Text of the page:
Day 27: Park City, UT to West Wendover, NV

Today was a day full of new sights and I felt like a tourist rather than a bicyclist passing through.  First we stopped at the Park City Olympic Center,  really a neat place where they awarded many of the medals during the 2002 Winter Olympics.  We left Park City early on a beautiful hill climb outside of town, and we must have passed several hundred other bicyclists. It is a bicycle heaven out here in Utah.

We descended into Salt Lake City – I mean a really steep descent – and the first stop was “This is the Place” Heritage Park. The park marks the location during the 1847 migration of The Church of Jesus Christ of Latter-Day Saints where their leader, Brigham Young, announced that they had arrived at the spot that fulfilled his vision to “make the desert blossom like a rose.” He was riding in the back of a wagon because he was ill with Rocky Mountain spotted fever, but when the Mormon pioneers reached the crest of a small hill, he looked down into the valley and gave the word: “It is enough. This is the right place. Drive on.” Heritage Park is absolutely stunning for its beauty and its history.

After the park, we made our way through the beautiful University of Utah campus and visited its version of Innovation Park, which is very large and integrated with many companies and centers and institutes associated with the medical school.  As we came through the campus, we ran across a celebration of Fort Douglas, the military garrison that was established in 1862 and mostly turned over to the university after it closed in 1991. Part of the old fort, including Fort Douglas Military Museum, is used by the Army Reserve. The historical celebration included re-enactors portraying the various stages of the fort’s history from the Civil War to the modern military.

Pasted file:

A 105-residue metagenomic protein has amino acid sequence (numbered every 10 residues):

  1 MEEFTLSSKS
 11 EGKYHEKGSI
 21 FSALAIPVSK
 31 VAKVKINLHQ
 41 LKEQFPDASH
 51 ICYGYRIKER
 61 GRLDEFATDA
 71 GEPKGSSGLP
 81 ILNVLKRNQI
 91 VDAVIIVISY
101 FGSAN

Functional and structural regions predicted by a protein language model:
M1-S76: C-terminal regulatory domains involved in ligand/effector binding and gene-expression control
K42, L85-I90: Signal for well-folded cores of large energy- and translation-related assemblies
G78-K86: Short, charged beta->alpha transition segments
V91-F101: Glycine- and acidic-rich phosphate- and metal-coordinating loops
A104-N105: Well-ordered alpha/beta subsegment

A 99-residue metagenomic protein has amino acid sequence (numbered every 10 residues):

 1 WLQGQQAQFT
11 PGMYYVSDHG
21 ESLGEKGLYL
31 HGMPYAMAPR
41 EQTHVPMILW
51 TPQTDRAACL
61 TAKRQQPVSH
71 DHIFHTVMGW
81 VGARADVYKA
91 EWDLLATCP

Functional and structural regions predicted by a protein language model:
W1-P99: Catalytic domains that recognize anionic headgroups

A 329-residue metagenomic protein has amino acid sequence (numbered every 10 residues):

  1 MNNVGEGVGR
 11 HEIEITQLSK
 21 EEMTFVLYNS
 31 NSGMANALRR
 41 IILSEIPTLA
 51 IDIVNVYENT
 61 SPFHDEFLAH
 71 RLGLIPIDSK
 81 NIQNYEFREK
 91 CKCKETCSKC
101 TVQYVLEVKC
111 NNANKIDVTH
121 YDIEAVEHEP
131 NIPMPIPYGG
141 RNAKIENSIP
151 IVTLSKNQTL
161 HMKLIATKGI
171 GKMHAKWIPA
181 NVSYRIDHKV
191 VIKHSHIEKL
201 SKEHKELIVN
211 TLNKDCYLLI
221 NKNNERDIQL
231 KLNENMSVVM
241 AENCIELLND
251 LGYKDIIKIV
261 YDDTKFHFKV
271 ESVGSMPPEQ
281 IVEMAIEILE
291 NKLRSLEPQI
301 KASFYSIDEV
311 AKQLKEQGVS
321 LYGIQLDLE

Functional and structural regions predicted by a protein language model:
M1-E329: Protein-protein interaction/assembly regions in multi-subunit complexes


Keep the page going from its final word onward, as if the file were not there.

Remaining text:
Then it was on to the Salt Lake Temple, the Mormons’ best-known temple and the heart of Temple Square in the city. The architecture was spectacular. I also visited the Mormon Tabernacle and heard a bell choir playing. The acoustics are unbelievable – they say you can hear a pin drop from anywhere in the Tabernacle.  We saw many tour groups enjoying both the Temple and the Tabernacle.

After Salt Lake, we passed the airport and onward to West Wendover, Nevada.  We stopped at the Bonneville Salt Flats close to the Nevada border. The famous densely-packed salt pan is a remnant of ancient Lake Bonneville, which was as big as Lake Michigan and included the Great Salt Lake and many smaller salt flats in the area. The flat land is famous for speed records, including the bicycle speed record of 167 mph by a Dutchman who was pedaling behind a race car for favorable aerodynamics. I didn’t set any speed records, but I sure had fun pedaling around. People were out sunning and doing yoga, and some were racing their cars and spinning doughnuts on the salt flat. I was completely covered with salt, and so was my bike. Bonneville probably ranks as the most unusual place I have ever been.

Tonight we are staying at a hotel in Wendover, Utah, but the state line is on the street right outside. Once you cross it into West Wendover, Nevada, there are casinos everywhere. It was quite a day, filled with lots of sightseeing and learning about the remarkable history of Utah.



1 Comment so far

  1.    Kellie Sade on June 20th, 2012

    What’s Up!!!! Go Greg Go! Go Greg Go! Almost there…..We miss you in class, thinking of you, sending our strength! You are amazing!

    Kellie